• The sub-meters are connected to the BMS and continually demonstrate actual performance against energy benchmarks
  • Energy demand reduction systems are installed to reduce peak demand on electricity infrastructure by 40%
  • This has been achieved by on-site generation
  • Highly visible internal stairs with good day lighting are provided as an alternative to using the lift
  • Services to each space automatically shut down when not in use
  • All spaces have individual light switches
  • Switching is clearly labelled and easily accessible by building occupants
  • An automated lighting control, including occupant detection and daylight adjustment, is provided.


  • The number of car parking spaces provided on the site was significantly reduced
  • All parking spaces are designed and labelled for small cars
  • The parking space is dedicated solely for use by carpool participants, hybrid or other alternative fuel vehicles
  • Secure, undercover storage is provided for 10 student bicycles
  • Lockable, undercover storage is provided for 5 staff bicycles
  • Showers, changing facilities and lockers are provided for cyclists
  • A dedicated, well lit and signposted pedestrian route, linking the site to public transport nodes and other nearby amenities is provided


  • The potable water consumption in the building has been reduced by using water efficient fixtures / fittings, and by using rainwater and recycled water
  • Water meters have been installed for all major water uses. Meters are linked to the Building Management System to provide a leak detection system
  • All of the water requirement for landscape irrigation is sourced from rainwater and recycled water collected on site
  • No water-based heat rejection system is used
  • Temporary storage has been provided for fire protection system test water and maintenance drain-downs for reuse on-site


  • A dedicated storage yard is provided for the separation, collection and recycling of office consumables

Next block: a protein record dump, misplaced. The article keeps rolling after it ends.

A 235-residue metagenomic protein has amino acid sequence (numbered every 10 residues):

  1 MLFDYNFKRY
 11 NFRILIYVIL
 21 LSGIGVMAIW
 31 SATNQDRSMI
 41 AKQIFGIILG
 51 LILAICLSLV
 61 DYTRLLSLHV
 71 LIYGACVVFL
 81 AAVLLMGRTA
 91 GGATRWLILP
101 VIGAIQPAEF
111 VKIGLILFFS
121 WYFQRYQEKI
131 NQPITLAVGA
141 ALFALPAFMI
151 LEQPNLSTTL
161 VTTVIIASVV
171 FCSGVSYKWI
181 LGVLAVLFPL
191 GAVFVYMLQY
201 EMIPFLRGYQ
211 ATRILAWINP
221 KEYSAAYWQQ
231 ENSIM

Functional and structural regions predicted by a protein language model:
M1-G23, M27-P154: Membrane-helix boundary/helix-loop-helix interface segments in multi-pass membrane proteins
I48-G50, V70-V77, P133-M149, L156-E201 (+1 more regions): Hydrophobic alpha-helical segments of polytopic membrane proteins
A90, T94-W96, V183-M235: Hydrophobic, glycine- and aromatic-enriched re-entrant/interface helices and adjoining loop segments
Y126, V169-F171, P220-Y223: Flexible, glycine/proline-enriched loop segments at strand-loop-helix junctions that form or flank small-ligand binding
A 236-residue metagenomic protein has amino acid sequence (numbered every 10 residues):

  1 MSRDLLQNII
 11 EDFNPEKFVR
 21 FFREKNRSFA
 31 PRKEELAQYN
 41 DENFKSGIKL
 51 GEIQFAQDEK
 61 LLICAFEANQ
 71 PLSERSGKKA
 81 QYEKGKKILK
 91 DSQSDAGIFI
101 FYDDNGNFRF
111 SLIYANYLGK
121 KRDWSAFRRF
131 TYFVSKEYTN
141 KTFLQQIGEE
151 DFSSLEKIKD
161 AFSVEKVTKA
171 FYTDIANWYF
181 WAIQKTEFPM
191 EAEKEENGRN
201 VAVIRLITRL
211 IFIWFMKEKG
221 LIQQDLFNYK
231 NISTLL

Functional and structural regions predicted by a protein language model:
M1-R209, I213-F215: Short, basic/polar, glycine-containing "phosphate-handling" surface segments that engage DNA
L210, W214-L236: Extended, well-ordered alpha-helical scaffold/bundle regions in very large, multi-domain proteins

• The concrete used in the building construction has 30% of cement replaced with an industrial waste product
  • The total PVC content cost for major services elements was reduced by more than 60% (by cost) by replacing PVC with alternative materials
  • All timber products used in the building and construction works were sourced from either post-consumer reused timber or Forest Stewardship Council (FSC) certified timber
  • The flooring used in the project has a reduced environmental impact
  • 95% of the joinery (by area) used in the project is new and has been designed to be modular and easily disassembled for future reuse
  • Loose furniture used in the project has a reduced environmental impact by being recycled from other parts of the University
  • In excess of 50% (by area) of the structural framing, roofing, and façade cladding systems are designed for disassembly

Land Use & Ecology

  • The development site is neither prime agricultural land nor land on or within 100m of a wetland
  • The ecological value of a development site was enhanced beyond its previously existing state primarily through the inclusion of an artificial wetland
  • Cut and fill were balanced on the campus and there was no exportation of topsoil from the immediate site


  • 95% of all HVAC refrigerants in use have an Ozone Depletion Potential (ODP) of zero and the specified thermal insulation does not use ozone depleting substances in both manufacture and composition
  • All stormwater leaving the site, at any time up to a 1-in-20 year storm event, is treated / filtered
  • The development does not increase peak stormwater flows for rainfall events of up to a 1-in-2 year storm
  • The outflows to the sewerage system due to building occupants’ usage have been reduced through the use of an on site grey water treatment system. The annual flow to sewer from this building has been reduced by 52%
  • No light beam is directed beyond the site boundaries or upwards without falling directly on a surface with the explicit purpose of illuminating that surface
  • There are no evaporative heat rejection systems in the project


  • It is demonstrated that the building exceeds, by a measurable margin, the existing Green Star Education credit category criteria for Man-8 Learning Resource. The Green Star Man-8 criteria requires the inclusion of 3 education initiatives, this building has included 36 initiatives the focal point of which is the dedicated “Living Laboratory” building. This is a significant increase in environmental education opportunities
  • It is demonstrated that the building exceeds, by a measurable margin, the Green Star benchmark for PVC minimisation in Mat-6. The benchmarks in Mat-6 are 30% and 60% reduction in PVC by cost for 1 and 2 points respectively. This building has achieved a 96.7% reduction in PVC by cost
  • An innovation point was also awarded for the inclusion of an alternative lift technology which is not rewarded in the tool. This regenerative drive lift generates electricity on descent which is separately metered to provide detailed information on the actual benefit of such technology